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Palatine Gallery


Masterpieces by Titian and Raphael in the painting gallery inside Palazzo Pitti

The Palatine Gallery is housed inside Palazzo Pitti in Florence and was created by the Lorraine family in the early 1800s as a painting gallery for hosting the Medici’s masterpieces. Today the artworks can be admired not in chronological order, but rather according to the personal taste of the great collectors who lived in the palace.

During the Medici period, the rooms that host the Gallery, which can be accessed via a large staircase built by Ammannati, were the apartments of the Grand Duke and his audience chambers and were partly frescoed by Pietro da Corona (1596-1669), with an impressive decorative cycle depicting the life and education of the Prince. 

The Gallery is connected to the Imperial and Royal Apartments (temporarily closed for maintenance and restoration work), containing furnishings from the period when the Italian royal family lived in the palace during Florence’s time as capital of the newly unified country.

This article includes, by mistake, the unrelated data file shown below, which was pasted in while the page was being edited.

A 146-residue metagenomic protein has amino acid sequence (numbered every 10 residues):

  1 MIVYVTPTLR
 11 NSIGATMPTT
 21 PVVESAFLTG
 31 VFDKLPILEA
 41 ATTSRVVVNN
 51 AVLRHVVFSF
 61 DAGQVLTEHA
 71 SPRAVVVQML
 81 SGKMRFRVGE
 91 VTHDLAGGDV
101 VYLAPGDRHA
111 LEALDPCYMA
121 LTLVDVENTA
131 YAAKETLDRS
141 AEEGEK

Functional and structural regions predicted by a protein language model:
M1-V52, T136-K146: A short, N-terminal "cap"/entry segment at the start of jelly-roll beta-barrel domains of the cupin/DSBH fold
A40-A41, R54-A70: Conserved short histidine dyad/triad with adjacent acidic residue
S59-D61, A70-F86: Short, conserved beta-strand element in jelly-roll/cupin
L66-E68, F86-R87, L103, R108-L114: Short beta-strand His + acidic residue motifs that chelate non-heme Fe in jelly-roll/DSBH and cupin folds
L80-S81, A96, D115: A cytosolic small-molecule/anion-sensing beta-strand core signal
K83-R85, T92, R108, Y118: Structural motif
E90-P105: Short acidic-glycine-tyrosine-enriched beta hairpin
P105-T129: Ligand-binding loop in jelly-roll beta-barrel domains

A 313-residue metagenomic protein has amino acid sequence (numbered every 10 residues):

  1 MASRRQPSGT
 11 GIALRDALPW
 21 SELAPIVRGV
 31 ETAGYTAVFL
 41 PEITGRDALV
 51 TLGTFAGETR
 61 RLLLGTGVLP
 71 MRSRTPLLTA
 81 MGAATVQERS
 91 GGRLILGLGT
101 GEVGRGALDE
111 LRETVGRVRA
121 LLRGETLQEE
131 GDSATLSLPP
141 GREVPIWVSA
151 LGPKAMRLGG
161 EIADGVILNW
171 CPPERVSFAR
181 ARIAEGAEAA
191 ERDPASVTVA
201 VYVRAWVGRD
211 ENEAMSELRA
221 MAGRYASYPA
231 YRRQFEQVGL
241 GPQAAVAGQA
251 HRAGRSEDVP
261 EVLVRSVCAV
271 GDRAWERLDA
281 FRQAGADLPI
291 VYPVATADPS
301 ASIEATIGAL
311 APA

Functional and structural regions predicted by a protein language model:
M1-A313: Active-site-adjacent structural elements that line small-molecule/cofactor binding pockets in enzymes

Madonna della seggiola by Raphael
Madonna della seggiola by Raphael

One of the most important collections within the museum’s holdings is made up of works by Titian and Raphael, which reached the Medici though the inheritance of Vittoria della Rovere, the last descendent of the Dukes of Urbino, wife of Ferdinando II de’ Medici. The works by Titian include A Portrait of a Gentleman and Magdalene, while works by Raphael include Madonna del Granduca, Madonna della seggiola and the Portrait of Maddalena Doni.

There are also works by Artemisia Gentileschi, such as Mary Magdalene, and Bronzino’s Portrait of Guidobaldo II della Rovere.

The Four Philosophers by Rubens
The Four Philosophers by Rubens

Visitors to the Gallery can also enjoy masterpieces of 17th-century European painting, like the ones by Rubens (The Four Philosophers, Consequences of War), the Portrait of Cardinal Bentivoglio by Van Dyck, Sleeping Cupid by Caravaggio and portraits executed by Frans Pourbus and Velazquez.
Lovers of the Renaissance won’t be disappointed though, with extraordinarily important works by Fra’ Bartolomeo, Piero del Pollaiolo and Filippo Lippi.

Accessibility information:

Gallerie degli Uffizi
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